The AOI Illustration Professional Self Initiated / Professional Catergory Winner 2013.
What was your key motivation in becoming a reportage illustrator?
I have always been a terrible people watcher. Being away from my familiar environment and able to sit quietly, observe and draw what I see is something I have always loved.
I worked as a free-lance illustrator for many years creating surface design for textiles, ceramics and packaging for UK retailers. Although observed drawing informed the more simplified decorative work I did, I found this kind of work had taken me away from the observed drawing that I was really passionate about. A friend suggested I did an MA and this gave me time to consider my illustration practice. The research on my MA bought me back to working on location, I enjoyed it so much as it rekindled my love of drawing and of illustration. The non-fiction stories I observed and wanted to tell suited reportage and so I decided to follow my passion.
28 Colour swatches on the hull
How do you maintain an ongoing stream of work within your reportage?
I am constantly looking around for topics. Reading a newspaper article or having a conversation with someone will often give me an idea for a theme or a subject matter that I would like to document. Then I study the subject and think about suitable locations. I consider who I should talk to, or work with, to give me more insight into the issue. Research is very important. I only work on location and I can’t expect to find the best places to draw or ask the right questions, if I don’t know about the topic I am documenting. Different locations have an effect on what I record and how I tell a story, so it is important to consider them carefully. For example, I am currently working on a project exploring the changes in UK fisheries policy and how that affects the local community. If I spend my time with the fisherman and the locations associated with them, I will get a particular viewpoint, but if I spend my time with environmentalist groups or with DEFRA, I will get a different perspective again.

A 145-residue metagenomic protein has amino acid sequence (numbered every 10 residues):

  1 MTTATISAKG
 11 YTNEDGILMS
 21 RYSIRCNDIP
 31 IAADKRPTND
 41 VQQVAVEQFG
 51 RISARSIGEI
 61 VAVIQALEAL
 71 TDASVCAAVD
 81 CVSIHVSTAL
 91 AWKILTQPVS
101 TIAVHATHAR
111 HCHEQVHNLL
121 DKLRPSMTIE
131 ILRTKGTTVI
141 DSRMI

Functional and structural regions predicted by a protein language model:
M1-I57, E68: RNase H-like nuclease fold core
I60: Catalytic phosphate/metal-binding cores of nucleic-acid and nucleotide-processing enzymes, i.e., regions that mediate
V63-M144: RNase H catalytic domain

Coasters ferry passengers
How has the landscape of reportage changed since you have been predominantly working within it and where do you see it going?
I have only been specialising in reportage since 2007, but in that time there seems to have been a real resurgence of interest in drawn reportage as a way of telling non-fiction stories. In the last three years two of the overall winners of the V&A Illustration Award have been reportage illustrators. Olivier Kugler in 2011 for his account of travelling through Iran and George Butler in 2013 for his work about Syria.
I think a drawn journalistic account of an event gives people a different perspective on a story. In an age where we are saturated with photographic images, drawn reportage, as opposed to photographic reportage, is rare and therefore is perhaps able to hold the viewers attention for a little longer.
Sitting down and drawing someone is a less invasive way of recording their story or situation than being approached by a camera or a microphone. It takes time to make a drawing and people tend to be curious. The process invites strangers to interact and engage with you and as a result I think reportage illustrators are able to see things that would be overlooked by other forms of reportage. I would like to believe that this slower record of news would gain more popularity as a result.
What importance do you put on your own personal body of work and how does this influence your commissioned work?